By Del Quentin Wilber
Washington Post Staff Writer
Wednesday, August 1, 2007
Douglas Stone's summer has felt like an endless flight delay.
The Darnestown biotech executive has been trapped in Tampa by thunderstorms. His family vacation to Aruba took an unexpected detour when his plane's weather radar died and it had to return to the United States. On a trip home from Dallas, thunderstorms and a tardy flight crew caused his flight to be canceled. He managed to find a ride on another carrier, finally landing at Reagan National Airport at 2:30 a.m. -- about eight hours after his scheduled arrival time.
"The entire process is anxiety-laden," said Stone, who was able to relax on a recent trip only by driving instead of taking a plane. "Flying is stressful enough. But if you have to worry about whether your flight is going to be on time, whether you are checking a bag, how you are going to make a connection -- this is significantly worse than it has ever been."
Stone is right. Federal statistics and data compiled by flight-tracking services show that delays are worse than ever before recorded. The first five months of the year rank as the worst in terms of delays -- 26 percent of flights were late or canceled -- since the Transportation Department began keeping such statistics in 1995.
The rest of this summer is not expected to be any better. Travel consultants and analysts say they wouldn't be surprised if data released next week by the Transportation Department reveals that the month of June and the first half of the year will be record-setters.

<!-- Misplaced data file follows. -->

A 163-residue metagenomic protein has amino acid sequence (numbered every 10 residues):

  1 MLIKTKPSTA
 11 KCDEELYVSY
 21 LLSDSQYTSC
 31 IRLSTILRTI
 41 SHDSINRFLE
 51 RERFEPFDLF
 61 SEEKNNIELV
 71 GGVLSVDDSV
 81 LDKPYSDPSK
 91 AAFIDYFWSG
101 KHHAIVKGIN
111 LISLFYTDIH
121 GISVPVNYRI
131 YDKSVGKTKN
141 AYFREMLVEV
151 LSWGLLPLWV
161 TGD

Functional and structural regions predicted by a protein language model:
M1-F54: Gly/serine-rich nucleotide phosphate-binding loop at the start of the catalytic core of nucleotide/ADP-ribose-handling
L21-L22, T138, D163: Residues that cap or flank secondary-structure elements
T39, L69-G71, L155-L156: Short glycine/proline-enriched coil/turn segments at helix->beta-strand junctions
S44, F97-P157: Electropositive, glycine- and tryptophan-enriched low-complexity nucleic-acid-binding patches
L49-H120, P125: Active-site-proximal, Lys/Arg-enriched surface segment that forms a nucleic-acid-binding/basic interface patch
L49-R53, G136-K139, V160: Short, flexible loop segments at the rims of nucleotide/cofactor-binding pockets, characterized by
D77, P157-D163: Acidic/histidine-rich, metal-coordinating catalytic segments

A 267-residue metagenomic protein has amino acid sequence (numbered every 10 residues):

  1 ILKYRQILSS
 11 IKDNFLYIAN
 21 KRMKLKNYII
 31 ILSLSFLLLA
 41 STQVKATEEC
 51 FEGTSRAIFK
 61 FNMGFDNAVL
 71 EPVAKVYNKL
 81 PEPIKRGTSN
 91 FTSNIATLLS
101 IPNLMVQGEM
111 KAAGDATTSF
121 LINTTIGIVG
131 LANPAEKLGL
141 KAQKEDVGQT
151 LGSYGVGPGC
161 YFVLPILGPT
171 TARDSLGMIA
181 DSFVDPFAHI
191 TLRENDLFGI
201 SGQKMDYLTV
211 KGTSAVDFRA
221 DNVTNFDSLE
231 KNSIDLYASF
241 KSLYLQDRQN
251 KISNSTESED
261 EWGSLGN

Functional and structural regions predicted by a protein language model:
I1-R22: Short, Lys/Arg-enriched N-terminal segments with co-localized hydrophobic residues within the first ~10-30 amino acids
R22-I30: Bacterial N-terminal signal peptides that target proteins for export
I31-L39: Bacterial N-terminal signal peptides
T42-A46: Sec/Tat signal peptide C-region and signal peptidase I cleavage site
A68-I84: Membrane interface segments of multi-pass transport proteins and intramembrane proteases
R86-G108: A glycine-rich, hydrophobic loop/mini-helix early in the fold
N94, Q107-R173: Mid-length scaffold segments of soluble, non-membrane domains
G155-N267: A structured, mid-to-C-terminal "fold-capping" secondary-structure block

FlightStats, a company that analyzes FAA data, said only 69 percent of flights arrived on time in June. More than 20,000 flights were canceled.
There are many reasons for the problems.
The Federal Aviation Administration blames congestion and bad weather for the delays, which have been inching up for years as traffic recovered after the 2001 terrorist attacks. Former airline executives accuse the FAA of taking too long to develop and deploy the next generation of satellite navigation systems. Labor groups say airlines cut too many jobs to handle the increasing of traffic. Outside consultants say all those factors and others -- including jam-packed planes and labor unrest -- are responsible.